Well & Good
We probably all know at least a handful of booze related factoids. Little gems passed off as a truth or a warning; "Don't mix grape and grain!" or "Bubbles will go to your head!" But which myths should you pay attention to and which (like tequila) should you take with a pinch of salt?
'Gin makes you cry'
The idea that different types of alcohol can have different effects on us is definitely a myth says Ben Neumann, founder of Liquid Infusion, Australia's largest beverage catering company.
"It's the placebo effect if anything," he says. "Alcohol is alcohol and if the alcoholic content is the same, the effects are the same."
Dr Tina Lam, research fellow at the national drug research institute at Curtin University, agrees. "Our experiences are informed by our expectations," she says. "So crying when you drink gin is a self-fulfilling prophecy."
Lam adds that the "alcohol myopia effect" is a good way of explaining why alcohol changes our behaviour. "The idea is that when we're drunk our attention span is more limited. We can only focus on the most attention grabbing features of our environment," she says.
"It could be a person, or something we are feeling. If we're feeling upset and we zone in on that feeling, it could result in tears."
'Bubbles go to your head'
Neumann says in his experience it's true that bubbles go to your head. "We don't know why exactly, but it's believed to be about how the body digests carbonated drinks, which can include over 250 million bubbles in just one glass," he says.
Lam says it could be because different types of alcoholic beverages are absorbed differently. "In the lab, bubbles do tend to speed up the absorption of alcohol." However she says that there are individual variations to this.
In terms of alcohol going to your head, Lam warns that the most important factors are the quantity of alcohol you drink and the speed at which you drink it.
'Don't mix your drinks'
Lam says more often than not the negative effects of "mixing your drinks" have more to do with the quantity you have had than the variety.
"It's like when you hear people say, 'It's that last shot of tequila I had that is making me feel so hung-over today'," she says. "But it probably wasn't the tequila per se. It was the 10 beers you had before the tequila.
"If you are mixing your drinks, you are more likely to be drinking a larger volume of alcohol."
Neumann agrees: "Mixing your drinks won't play any effect on your hangover the next morning. It is all about the quantity of alcohol and how quickly it is consumed," he says.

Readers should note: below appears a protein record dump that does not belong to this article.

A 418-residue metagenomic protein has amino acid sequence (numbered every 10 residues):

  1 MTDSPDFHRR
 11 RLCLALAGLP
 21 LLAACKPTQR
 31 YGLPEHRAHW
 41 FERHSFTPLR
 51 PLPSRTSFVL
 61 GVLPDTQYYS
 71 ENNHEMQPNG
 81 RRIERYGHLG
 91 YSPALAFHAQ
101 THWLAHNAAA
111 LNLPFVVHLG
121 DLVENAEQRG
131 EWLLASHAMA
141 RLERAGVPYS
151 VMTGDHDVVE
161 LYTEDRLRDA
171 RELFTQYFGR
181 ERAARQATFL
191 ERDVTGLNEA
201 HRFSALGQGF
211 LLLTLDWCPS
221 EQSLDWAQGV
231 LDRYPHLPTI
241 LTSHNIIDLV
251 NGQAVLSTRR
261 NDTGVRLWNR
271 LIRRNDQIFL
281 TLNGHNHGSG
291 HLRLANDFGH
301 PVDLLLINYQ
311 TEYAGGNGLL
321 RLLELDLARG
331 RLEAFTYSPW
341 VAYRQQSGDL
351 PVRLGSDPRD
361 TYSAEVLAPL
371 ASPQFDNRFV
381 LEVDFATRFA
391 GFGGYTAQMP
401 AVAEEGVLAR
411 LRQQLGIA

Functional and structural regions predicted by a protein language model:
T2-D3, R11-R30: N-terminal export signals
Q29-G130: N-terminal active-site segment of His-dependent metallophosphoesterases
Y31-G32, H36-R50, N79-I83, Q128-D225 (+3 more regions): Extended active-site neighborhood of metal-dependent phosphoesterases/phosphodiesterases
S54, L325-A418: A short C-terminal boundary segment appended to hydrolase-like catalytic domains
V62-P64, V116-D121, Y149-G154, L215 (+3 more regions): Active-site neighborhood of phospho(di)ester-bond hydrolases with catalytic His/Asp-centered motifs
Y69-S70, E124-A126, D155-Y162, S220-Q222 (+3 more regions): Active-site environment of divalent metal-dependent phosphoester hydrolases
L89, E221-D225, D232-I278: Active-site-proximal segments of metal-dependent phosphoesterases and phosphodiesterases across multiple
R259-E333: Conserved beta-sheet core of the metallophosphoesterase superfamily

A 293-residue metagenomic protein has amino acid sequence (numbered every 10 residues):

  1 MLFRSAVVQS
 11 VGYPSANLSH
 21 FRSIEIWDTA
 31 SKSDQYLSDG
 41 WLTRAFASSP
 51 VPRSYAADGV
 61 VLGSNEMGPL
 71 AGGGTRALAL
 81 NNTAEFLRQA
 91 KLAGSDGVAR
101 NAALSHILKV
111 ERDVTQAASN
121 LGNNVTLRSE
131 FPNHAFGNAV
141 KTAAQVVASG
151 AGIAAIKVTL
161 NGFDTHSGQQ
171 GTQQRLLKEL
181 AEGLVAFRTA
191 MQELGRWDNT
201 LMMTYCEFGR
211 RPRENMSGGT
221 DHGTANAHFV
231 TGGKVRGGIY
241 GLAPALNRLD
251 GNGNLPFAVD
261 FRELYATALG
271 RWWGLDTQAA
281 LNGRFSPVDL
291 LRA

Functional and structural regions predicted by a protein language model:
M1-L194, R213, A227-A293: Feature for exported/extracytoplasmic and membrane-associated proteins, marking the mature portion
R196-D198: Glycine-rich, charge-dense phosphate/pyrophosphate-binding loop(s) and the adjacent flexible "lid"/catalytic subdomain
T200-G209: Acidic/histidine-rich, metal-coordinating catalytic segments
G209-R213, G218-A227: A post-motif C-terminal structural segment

However, he adds that mixing your drinks can sometimes lead to an upset stomach.
'A hair of the dog'
This myth refers to having an alcoholic chaser the morning after a big drinking session, Neumann says. "The idea is that a small a dose of alcohol can help to prolong the feeling of alcohol withdrawal," he says.
Lam warns that "a hair of the dog" is not something she would recommend. "You're just delaying the inevitable," she says.
There is actually some truth in "beer goggles" making others appear more attractive, Lam says. "In scientific experiments, ratings of facial attractiveness increased among participants who had been drinking alcohol," she explains.
Lam believes this could be connected to the "alcohol myopia effect", whereby a drunk person will focus on one thing, such a person's face or body.
Neumann warns that alcohol also affects our ability to make decisions. "It's not necessarily the case that we find the other person more attractive, it's that our normal reasoning process is impaired," he explains.
Rather than adhering to alcohol myths, the important thing to keep in mind is that the more you drink, the more likely you are to experience harmful effects, Lam says. She suggests limiting alcohol to no more than four standard drinks in a session.
Neumann says when it comes to drinking, it's important to find the right balance.
"Enough to enjoy the effects, but not so much that you lose control and feel unwell and do yourself damage.
"But myths aside, the only sure thing to avoid getting a massive hang-over is to drink less."
- Sydney Morning Herald
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